Experienced campaigner Rangana Herath took his 23rd five-wicket haul to force West Indies to follow-on on the third day of the first Test played at the Galle International Stadium on Friday.
Herath’s six wickets for 68 saw West Indies dismissed for 251 runs in their first innings in reply to Sri Lanka’s score of 484. Following on West Indies were 67 for two wickets, still trailing by 166 runs with two days of the Test remaining.
The two wickets West Indies lost in their second innings were that of openers Shai Hope (6) and Kraigg Brathwaite (34) both falling to left-arm spinners.
Debutant Milinda Siriwardana picked up his first Test wicket when he bowled Hope who dragged a ball from outside off onto his stumps.
Herath then got into the act to take his seventh wicket of the match by trapping Brathwaite lbw to leave West Indies struggling at 60-2 to save the first Test.
Darren Bravo who scored a fighting half-century in the first innings was unbeaten on 20 with nightwatchman Devendra Bishoo on six.
West Indies was one of the Test playing nations against whom Herath had not performed well in comparison to the other nations, and yesterday he put that record straight with a classical exhibition of left-arm spin bowling that left them bemused. He has now taken five wickets in an innings against every Test playing nation with the exception of Zimbabwe with whom he has yet to play a Test.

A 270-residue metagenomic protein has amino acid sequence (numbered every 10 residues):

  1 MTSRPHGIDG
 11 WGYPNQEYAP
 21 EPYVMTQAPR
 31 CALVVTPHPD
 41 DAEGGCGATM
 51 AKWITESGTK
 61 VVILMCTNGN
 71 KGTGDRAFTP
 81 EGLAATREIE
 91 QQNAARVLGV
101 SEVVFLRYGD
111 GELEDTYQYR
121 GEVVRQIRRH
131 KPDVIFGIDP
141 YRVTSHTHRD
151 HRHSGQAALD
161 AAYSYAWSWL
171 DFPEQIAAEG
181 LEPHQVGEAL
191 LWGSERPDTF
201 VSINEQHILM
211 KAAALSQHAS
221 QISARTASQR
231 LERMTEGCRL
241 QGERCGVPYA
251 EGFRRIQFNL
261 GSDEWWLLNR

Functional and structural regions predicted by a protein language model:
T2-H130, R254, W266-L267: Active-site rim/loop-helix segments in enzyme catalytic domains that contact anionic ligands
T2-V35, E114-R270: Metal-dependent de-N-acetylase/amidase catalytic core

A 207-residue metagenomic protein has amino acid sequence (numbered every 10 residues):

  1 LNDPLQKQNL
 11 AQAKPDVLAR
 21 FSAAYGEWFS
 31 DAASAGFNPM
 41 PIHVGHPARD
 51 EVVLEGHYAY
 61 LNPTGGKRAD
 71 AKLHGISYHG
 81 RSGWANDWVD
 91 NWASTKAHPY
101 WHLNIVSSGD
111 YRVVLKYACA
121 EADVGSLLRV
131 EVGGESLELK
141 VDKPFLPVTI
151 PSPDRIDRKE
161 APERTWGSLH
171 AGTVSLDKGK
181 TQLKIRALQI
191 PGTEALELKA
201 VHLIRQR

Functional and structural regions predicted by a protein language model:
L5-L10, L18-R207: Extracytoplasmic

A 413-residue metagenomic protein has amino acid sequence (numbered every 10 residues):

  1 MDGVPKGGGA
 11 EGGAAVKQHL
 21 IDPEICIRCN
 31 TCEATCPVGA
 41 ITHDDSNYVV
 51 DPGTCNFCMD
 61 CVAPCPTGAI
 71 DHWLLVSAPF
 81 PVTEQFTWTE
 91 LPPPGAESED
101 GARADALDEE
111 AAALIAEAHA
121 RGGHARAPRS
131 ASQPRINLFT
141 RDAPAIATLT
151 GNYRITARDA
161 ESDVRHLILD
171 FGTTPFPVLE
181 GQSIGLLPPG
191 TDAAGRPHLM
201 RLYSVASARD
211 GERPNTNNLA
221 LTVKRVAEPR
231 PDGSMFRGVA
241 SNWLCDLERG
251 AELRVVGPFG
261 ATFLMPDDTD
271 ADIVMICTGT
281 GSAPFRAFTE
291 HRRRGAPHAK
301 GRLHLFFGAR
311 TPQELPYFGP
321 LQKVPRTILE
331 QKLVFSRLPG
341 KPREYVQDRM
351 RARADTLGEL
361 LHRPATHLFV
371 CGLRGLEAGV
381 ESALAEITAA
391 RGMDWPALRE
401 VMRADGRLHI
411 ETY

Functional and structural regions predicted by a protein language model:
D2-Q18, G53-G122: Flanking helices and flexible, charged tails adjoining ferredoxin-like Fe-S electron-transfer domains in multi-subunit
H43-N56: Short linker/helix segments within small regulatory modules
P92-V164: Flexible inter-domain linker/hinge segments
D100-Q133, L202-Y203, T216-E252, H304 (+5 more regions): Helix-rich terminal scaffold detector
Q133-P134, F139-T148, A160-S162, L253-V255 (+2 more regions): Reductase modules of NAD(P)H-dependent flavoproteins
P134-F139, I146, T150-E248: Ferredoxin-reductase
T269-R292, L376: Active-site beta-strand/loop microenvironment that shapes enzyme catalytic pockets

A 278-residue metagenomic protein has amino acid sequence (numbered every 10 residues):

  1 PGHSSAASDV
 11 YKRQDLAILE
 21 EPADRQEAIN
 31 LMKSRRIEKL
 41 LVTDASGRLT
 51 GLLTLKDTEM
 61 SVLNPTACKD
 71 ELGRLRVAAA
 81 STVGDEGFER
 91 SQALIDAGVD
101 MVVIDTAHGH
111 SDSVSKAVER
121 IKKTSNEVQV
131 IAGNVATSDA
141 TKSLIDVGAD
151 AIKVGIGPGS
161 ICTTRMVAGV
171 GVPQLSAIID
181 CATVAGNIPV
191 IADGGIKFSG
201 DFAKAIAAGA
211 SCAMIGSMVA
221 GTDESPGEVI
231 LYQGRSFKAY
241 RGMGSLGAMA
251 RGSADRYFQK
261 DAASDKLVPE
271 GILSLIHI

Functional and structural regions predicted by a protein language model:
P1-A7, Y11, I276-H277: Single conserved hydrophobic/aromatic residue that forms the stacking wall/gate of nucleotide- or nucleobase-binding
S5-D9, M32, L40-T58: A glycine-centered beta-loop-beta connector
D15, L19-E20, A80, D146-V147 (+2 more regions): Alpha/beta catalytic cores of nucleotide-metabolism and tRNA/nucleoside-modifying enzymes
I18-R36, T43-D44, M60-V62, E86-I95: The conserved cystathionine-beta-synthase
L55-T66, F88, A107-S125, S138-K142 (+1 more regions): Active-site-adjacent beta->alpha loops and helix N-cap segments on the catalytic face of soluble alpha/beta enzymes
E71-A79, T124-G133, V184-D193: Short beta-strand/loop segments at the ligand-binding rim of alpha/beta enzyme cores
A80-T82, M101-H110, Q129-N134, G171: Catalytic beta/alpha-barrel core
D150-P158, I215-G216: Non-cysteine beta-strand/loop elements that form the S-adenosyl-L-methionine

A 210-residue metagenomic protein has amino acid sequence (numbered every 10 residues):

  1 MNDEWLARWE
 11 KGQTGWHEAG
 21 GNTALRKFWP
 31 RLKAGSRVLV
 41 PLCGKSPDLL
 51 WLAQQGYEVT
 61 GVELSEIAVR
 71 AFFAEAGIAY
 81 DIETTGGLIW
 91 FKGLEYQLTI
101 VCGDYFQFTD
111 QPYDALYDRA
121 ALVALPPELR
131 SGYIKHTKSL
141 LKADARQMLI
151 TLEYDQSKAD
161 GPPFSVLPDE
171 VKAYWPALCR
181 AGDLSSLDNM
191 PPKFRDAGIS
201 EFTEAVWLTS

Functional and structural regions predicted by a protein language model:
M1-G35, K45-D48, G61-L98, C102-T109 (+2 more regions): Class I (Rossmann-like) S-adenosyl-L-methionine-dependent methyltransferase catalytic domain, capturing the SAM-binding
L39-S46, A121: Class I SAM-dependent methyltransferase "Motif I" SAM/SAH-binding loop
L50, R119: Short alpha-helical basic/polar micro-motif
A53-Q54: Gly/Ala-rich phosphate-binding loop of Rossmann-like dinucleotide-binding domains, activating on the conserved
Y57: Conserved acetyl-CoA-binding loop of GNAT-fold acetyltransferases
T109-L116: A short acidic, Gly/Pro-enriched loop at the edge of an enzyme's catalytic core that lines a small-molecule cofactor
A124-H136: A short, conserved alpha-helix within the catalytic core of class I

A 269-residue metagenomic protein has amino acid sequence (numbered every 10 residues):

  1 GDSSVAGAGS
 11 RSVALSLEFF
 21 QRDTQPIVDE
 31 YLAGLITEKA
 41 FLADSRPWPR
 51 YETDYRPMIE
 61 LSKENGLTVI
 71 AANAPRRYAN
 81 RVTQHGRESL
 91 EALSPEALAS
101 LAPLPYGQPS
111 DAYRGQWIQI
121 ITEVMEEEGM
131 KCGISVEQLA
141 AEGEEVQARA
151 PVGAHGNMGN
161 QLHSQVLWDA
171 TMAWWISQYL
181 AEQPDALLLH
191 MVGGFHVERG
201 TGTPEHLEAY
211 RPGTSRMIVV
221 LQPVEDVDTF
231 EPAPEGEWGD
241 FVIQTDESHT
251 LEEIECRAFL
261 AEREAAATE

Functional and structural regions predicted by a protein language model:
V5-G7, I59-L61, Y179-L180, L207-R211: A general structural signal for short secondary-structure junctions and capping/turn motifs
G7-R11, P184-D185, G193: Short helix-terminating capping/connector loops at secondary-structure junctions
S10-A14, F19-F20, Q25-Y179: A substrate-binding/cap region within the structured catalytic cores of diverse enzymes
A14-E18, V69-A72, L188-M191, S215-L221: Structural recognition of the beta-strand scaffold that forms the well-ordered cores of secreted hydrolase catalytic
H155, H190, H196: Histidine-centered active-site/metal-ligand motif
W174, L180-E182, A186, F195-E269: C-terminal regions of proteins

Herath accounted for four of the top five wickets to have West Indies struggling at 132-5, and after going wicketless in the afternoon session when the West Indies batting showed some resoluteness to score 107 runs, he returned to clean up the tail by sending back Kemar Roach and Shannon Gabriel off successive balls.
Herath’s super effort overshadowed that of Dhammika Prasad who once again bowled his heart out to capture two wickets for 38 runs off 15 overs. Nuwan Pradeep and Tharindu Kaushal chipped in with a wicket apiece.
Kaushal in particular was unimpressive his only over of the morning session costing him 16 runs that included four no-balls. This was his first Test after he was reported and tested for his bowling action especially his doosra which for the time has been banned from use.
Kaushal’s solitary wicket was that of Kemar Roach whose run-a-ball 31 runs he ended by having him caught at slip by Mathews but overall he bowled far too short and armed with only his off-spin he tried to experiment with different deliveries and paid the penalty for erring in length.
None of the West Indies batsmen managed to stay long enough to play a substantial innings – Darren Bravo’s 50 off 107 balls being the only innings of significance.
The West Indies total could have been even worse had it not been for some stern resistance put up by the late order that added 86 runs for the last four wickets.